And so he shuffles out – stage left – tail between his legs. The disgraced Spanish FA president, Luis Rubiales, appears to have finally conceded he was in the wrong (to Piers Morgan, of all people) and has resigned, saying “I cannot continue my work”. It seems it was never “just a kiss” after all.
There’s no need to tell Spanish forward Jenni Hermoso that. She knows only too well that the incident which took place at the World Cup Final, three weeks ago, was non-consensual. She’s said that from the start. Yet she’s been branded a “liar”, has been threatened with being sued – even blamed for Rubiales’ mother’s hunger strike in a church in Spain. Welcome to being a woman in football.
Last Tuesday, Hermoso filed a legal complaint against Rubiales, which the prosecutor’s office said could lead to a fine or even imprisonment if he is found guilty of sexual assault. Yet despite also stepping down as one of Uefa’s vice presidents, Rubiales has maintained throughout that the kiss was “mutual” and “consensual” (but did add that he had made “some obvious mistakes” in recent weeks).
It certainly feels like this was unlikely to end any other way. The intense media and public scrutiny, alongside a growing “me too-esque” movement in Spain, meant it would have required a gargantuan PR undertaking to turn this horror story around for Rubiales. I work in PR: I know how difficult that task would be. That’s if he would even take the advice of a reputational advisor. From what I’ve seen, it doesn’t seem like he’s been listening to anyone.
Defiant to the last, Rubiales’ statement was almost Shakespearean in its fall-upon-thy-sword language, culminating in a rousing call for sexual equality. Yes, equality! “In the name of feminism,” Rubiales writes “it must not be about trying to sink a man – or a woman – without fair trial”.
Poppycock (as Shakespeare might also say). Please pass the tiny violin.
Maybe the real reason it’s taken him three weeks to resign is because he’s been working on his ridiculous statement? Three weeks! In that time we’ve witnessed an entire US Open tennis tournament, two F1 Grand Prix and the opening games of the Rugby World Cup.
What’s he been up to? Why has it taken him so long to do the thing we all knew he’d have to do eventually anyway? And did Rubiales actually think he’d keep his job after all this?
I’d take a wild punt that if this kind of thing had happened to the CEO of a publicly traded company – with shareholders and a board to answer to – I highly doubt this whole affair would have lasted more than 48 hours. Why? Because of one thing: accountability. Something that seems to be seriously lacking in the upper echelons of Spanish football these days. (Indeed, in many football federations, it would seem.)
What finally tipped Rubiales over the precipice and forced his resignation, we may never know. His statement appears to place emphasis on “spurious injustice and public judgment”, coupled with “manipulations, lies and censorship”. It’s not exactly “mea culpa”, is it?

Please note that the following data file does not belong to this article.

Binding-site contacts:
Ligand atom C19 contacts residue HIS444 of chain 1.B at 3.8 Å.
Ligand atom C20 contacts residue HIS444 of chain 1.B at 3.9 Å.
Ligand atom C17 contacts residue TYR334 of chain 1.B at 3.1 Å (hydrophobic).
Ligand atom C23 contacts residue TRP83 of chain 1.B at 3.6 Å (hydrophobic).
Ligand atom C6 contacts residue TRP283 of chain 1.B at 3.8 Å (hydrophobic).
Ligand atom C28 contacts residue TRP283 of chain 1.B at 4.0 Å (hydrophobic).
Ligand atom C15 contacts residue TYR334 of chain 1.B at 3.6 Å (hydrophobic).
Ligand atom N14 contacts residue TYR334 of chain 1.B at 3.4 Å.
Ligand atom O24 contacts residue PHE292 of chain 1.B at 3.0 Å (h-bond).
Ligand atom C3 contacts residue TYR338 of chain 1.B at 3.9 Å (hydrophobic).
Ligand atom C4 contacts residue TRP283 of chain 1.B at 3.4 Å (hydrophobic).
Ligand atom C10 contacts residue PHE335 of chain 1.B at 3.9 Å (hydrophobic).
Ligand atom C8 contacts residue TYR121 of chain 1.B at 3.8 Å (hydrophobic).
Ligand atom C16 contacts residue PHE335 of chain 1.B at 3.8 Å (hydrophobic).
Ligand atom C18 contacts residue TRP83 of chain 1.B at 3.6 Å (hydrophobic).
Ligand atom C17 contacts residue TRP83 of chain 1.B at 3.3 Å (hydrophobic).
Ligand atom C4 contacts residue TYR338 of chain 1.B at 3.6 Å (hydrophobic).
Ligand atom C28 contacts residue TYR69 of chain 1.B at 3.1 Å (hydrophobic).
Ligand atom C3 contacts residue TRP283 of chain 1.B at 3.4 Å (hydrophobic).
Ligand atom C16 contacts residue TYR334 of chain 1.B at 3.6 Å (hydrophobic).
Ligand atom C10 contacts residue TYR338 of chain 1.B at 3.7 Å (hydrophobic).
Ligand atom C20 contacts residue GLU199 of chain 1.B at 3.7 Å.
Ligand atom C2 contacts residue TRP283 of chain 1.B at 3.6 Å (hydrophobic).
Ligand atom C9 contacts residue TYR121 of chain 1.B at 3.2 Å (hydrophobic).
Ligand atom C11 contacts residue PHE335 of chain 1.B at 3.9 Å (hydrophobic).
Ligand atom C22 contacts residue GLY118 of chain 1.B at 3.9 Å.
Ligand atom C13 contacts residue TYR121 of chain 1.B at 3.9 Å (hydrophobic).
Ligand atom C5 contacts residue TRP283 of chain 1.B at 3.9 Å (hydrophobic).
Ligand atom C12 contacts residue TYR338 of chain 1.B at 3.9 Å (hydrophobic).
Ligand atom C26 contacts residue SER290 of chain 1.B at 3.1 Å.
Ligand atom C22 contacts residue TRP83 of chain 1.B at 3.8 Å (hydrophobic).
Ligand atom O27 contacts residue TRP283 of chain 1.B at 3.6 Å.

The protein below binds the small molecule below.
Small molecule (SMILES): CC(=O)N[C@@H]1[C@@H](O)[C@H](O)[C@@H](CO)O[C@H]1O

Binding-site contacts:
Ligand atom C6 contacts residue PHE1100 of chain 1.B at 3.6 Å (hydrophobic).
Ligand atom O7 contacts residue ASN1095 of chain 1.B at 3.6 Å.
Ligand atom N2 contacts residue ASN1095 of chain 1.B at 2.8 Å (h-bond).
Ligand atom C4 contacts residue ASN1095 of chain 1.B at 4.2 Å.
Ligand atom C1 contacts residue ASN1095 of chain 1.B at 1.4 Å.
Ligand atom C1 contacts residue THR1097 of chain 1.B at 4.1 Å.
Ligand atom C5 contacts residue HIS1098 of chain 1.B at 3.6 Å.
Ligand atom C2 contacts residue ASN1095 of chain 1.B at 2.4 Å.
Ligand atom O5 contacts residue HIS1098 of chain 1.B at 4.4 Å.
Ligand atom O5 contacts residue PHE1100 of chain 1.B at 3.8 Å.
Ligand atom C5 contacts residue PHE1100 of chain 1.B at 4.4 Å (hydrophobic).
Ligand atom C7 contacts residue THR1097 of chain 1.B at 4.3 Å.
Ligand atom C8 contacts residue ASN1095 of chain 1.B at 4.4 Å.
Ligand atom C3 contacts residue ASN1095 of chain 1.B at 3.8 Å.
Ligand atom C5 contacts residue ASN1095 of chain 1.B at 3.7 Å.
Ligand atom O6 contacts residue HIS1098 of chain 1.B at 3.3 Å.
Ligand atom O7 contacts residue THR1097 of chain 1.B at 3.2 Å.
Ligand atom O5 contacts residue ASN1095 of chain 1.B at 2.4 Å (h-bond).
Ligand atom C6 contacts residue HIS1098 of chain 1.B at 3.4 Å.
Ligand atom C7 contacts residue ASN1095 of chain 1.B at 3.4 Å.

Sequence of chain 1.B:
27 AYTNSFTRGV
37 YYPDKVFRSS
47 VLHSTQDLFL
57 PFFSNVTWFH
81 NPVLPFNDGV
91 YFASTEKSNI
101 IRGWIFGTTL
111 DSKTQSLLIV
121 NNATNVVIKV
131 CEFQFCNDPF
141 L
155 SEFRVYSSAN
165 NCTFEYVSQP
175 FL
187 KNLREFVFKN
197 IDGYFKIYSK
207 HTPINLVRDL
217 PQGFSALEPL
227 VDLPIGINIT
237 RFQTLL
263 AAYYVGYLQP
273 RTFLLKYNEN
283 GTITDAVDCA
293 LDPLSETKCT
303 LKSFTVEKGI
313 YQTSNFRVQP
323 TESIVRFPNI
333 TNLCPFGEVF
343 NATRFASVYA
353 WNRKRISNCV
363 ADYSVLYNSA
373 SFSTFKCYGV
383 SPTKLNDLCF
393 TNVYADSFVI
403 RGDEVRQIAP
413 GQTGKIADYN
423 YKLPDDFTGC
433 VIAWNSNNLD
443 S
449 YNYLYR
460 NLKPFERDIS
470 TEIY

Perhaps his decision came after pressure from colleagues in the Spanish Football Association – though this seems somewhat unlikely. Sat at the apex of Spain’s most important footballing body, this band of brothers stood shoulder-to-shoulder with Rubiales from the get-go. Just this week, the coach of the Spanish men’s national team, Luis de la Fuente, was forced to apologise for applauding during a speech in which Rubiales refused to resign.
Perhaps it was his family, then, who he mentions in his statement? His mother? Other female relatives? Or was it, plain and simply, the threat of legal action from Hermoso, which came just a few days before his dramatic resignation? To me, this seems the most likely trigger and could well be the straw that broke the proverbial.
I’ve written before about how tragic it is that the World Cup will now be remembered for this one event. Hermoso has said the kiss left her feeling vulnerable and a victim of aggression. She has described it as an “impulsive, sexist act, out of place and without any type of consent on my part”.
Yet in the most astonishing bad judgment, Rubiales’ statement includes a line which effectively responds to how Hermoso has described how the whole incident made her feel: “I want to send a message to all the good people in our country [...], including those women who’ve really been abused”, he wrote.
Wow. Peppering an “apology” with references to “the truth”, to his “defence” and to “justice” only serves to undercut its sense of authenticity – and that’s putting it lightly.
Rubiales does not appear to be a man who is repenting in any way. He seems to show no real remorse and, as far as I can tell, has not offered a direct apology to Hermoso. He is a true beneficiary of the patriarchal system that props up women’s football.
In my opinion, Rubiales isn’t the victim, here – no matter how much he says he feels he has been the subject of media “lynching”, of brutal public interest, spurious injustice and public judgment.
He may have lost his job, his reputation and any hope of working in football again. But at least he’ll have learnt one thing in this sad, messy saga: what it feels like to be a woman.